Volvo is proud of its new mid-sized S60 saloon. Reserved Nordic types tend to avoid the hype that characterises much of the motor industry but words like "emotion", "passion" and "excitement" leap out of my notes of the presentations given at the S60's recent launch, which also tell me that it is variously "the most dynamic Volvo ever" or "Volvo's sportiest car ever".
So what does this apparent revolution mean in practice? Well, if you look at the pronounced shoulder line that has been an important element of all modern Volvo designs, you will see that on the S60 it curves slightly as it rises over the car's wheel arches, rather than being straight as it is on other representatives of the brand. And the centre console is daringly angled a few degrees away from the front-seat passenger in a faint echo of the driver-focused "cockpit" effect that some sporty manufacturers go for, rather than being mounted in line with the rest of the dashboard; I bet those egalitarian Swedes agonised for months over that one. Since I rather like Volvo's current look, this evolutionary rather than revolutionary approach suits me just fine.
But there's more to Volvo's claims of change than the S60's handsome, but still fairly conservative looks, suggest. That applies in particular to the driving experience; the new car is sharper and firmer than the Swedish manufacturer's previous products, although we are still talking about the safe, forgiving sort of behaviour that's typical of a good front-wheel drive set-up, rather than the distinctive brand of excitement offered by the rear-wheel drive chassis that sets BMW in particular apart from other brands attempting muscle in on the premium car market.
Happily for anyone thinking of buying an S60, these appealing qualities are probably most evident in the cheapest model in the initial line-up, the D3 diesel version fitted with a manual gearbox. This has a new, smaller two-litre version of Volvo's five-cylinder turbocharged diesel engine that produces enough power to give it the sort of performance that would almost have put this model in the super-car bracket twenty years ago.
The D3's generous 400 Newton metres of torque don't make themselves fully felt at very low engine speeds but this is more than made up for by a very free-revving – for a diesel – character, and an expensive sounding engine note that is much more appealing than that emitted by rival manufacturers' power units of similar size, which usually have only four cylinders.
The D3-powered S60 in the lowest ES trim level costs £23,295, and I suspect that this particular combination may continue to represent the sweet spot in the range in price/performance terms, even when the UK line-up is extended in a few months' time to include four-cylinder petrol-engined models. If you spend more money you can get a faster S60, but D5 badged versions with their larger 2.4 litre diesel aren't quite as sweet in character as the 2.0 litre D3, while the top-of-the range T6, with its 3.0 litre straight six petrol engine, has lots of go but costs a hefty £36,745.
The lighter D3 also feels more agile in normal use than models fitted with the heavier all-wheel drive system that comes as standard on the T6 and as an option on some other models offered in mainland Europe but not the UK. It may, though, be worth waiting for another model due to join the range a little later on - the economy-oriented DRIVe model, which will feature a smaller 1.6-litre diesel engine. This may not sound like an attractive prospect, but the concept already works well in the larger, but similarly-engined S80 DRIVe, which provides adequate performance with exceptional fuel economy.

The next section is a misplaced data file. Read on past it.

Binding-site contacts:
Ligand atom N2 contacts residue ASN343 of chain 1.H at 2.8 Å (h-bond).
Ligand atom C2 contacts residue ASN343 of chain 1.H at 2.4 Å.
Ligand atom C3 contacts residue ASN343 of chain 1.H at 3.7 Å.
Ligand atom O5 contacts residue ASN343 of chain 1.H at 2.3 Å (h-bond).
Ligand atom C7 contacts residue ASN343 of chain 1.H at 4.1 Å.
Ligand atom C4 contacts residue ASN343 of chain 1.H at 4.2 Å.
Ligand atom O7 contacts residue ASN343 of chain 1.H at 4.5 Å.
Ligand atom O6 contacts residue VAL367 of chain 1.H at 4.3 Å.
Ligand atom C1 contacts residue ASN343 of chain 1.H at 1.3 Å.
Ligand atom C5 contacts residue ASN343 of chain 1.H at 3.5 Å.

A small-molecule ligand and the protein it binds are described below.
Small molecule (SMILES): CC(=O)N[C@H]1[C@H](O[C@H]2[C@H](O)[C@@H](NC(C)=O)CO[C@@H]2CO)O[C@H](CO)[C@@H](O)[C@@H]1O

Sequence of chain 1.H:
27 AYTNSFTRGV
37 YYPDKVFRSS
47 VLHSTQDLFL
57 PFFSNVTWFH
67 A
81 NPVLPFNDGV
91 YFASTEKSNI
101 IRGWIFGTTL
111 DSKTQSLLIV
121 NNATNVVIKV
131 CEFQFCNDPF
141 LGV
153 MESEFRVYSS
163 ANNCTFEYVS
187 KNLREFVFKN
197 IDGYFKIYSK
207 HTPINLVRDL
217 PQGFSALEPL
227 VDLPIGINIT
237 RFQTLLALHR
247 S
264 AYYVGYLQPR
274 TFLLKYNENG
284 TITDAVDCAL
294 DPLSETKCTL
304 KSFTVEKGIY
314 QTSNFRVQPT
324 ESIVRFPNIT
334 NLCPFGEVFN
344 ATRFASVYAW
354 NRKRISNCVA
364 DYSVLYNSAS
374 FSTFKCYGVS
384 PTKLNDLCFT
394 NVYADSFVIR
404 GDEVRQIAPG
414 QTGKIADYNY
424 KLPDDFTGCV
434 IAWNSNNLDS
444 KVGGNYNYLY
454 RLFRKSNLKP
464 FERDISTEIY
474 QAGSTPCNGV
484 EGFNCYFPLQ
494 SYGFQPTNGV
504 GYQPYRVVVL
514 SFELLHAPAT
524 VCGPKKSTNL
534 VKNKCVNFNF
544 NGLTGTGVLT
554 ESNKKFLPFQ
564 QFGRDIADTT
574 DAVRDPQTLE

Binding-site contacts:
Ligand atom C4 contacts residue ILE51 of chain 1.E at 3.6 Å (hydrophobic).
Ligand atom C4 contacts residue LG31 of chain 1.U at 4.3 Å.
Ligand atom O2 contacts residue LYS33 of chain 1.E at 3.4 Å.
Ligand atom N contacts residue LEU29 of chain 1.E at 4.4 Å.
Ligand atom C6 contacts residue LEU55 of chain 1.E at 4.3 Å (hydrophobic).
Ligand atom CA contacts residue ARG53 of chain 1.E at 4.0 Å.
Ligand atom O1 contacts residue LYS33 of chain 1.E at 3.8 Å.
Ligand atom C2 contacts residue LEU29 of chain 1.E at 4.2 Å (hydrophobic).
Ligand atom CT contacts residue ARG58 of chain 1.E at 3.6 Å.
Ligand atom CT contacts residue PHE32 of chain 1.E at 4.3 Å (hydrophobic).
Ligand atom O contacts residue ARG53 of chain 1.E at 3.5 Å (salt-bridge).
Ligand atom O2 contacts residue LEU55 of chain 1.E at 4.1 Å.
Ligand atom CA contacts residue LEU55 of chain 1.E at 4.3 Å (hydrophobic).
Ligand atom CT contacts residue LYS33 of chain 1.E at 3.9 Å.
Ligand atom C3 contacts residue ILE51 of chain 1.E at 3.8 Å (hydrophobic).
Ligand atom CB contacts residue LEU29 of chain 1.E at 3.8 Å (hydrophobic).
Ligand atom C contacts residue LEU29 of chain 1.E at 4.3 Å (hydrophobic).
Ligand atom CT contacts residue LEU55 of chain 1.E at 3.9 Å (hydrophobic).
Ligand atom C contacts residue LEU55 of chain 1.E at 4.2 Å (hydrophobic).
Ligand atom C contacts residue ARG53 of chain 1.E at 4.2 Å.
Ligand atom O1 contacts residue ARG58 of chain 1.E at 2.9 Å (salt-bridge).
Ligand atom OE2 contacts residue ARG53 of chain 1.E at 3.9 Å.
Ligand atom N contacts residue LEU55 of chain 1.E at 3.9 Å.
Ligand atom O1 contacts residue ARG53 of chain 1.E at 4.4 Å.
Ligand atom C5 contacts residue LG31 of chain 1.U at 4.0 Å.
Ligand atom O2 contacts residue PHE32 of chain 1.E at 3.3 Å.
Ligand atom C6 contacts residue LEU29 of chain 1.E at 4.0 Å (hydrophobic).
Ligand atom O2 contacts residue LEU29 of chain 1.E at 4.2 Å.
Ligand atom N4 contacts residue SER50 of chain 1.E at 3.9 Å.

If Volvo has succeeded in injecting some style and sportiness into the new S60, I suspect this car will still sell at least as much on the basis of two other S-words that have traditionally been associated with the company's products; substance and safety.
The substance lies in areas such as the car's ergonomics and the exceptional quality of its seating. The S60's dash and instrumentation look quite bare at first sight, and the interior in general still has that understated look that all Volvo cabins have, even if some of the detailing is slightly jazzier than it was in the past; it's only on longer acquaintance that one comes to appreciate quite how well it all works, and in particular how good the seats still feel after hours of occupation.
Volvo doesn't go on about safety these days as much as it used to but I have no doubt that the S60 would still be one of the best cars in the world in which to collide with a big tree or a concrete pillar.
On the other hand, the focus of Volvo's safety message has now shifted to emphasise active safety features – those designed to keep you out of trouble in the first place, rather than protect you when all else has failed and you are involved in a collision.
The S60 is bristling with standard and optional safety features designed, for example, to warn you of cars approaching in your door mirrors' blind spots, prevent you from running into the car in front while using the cruise control, or give you a wake-up call if you appear to be dozing off at the wheel.
The new S60 is a strong product, especially in D3 form. And for all the talk of emotion, excitement and all the rest, it's probably the traditional Volvo stuff, as much as the new emphasis on producing something sharp and sporty, that is responsible for that result.
Volvo S60 D3
Price: from £23,295
Top speed: 137 mph, 0-60 mph in 8.7 seconds
Fuel consumption: 53.3 mpg
CO2 emissions: 139 g/km
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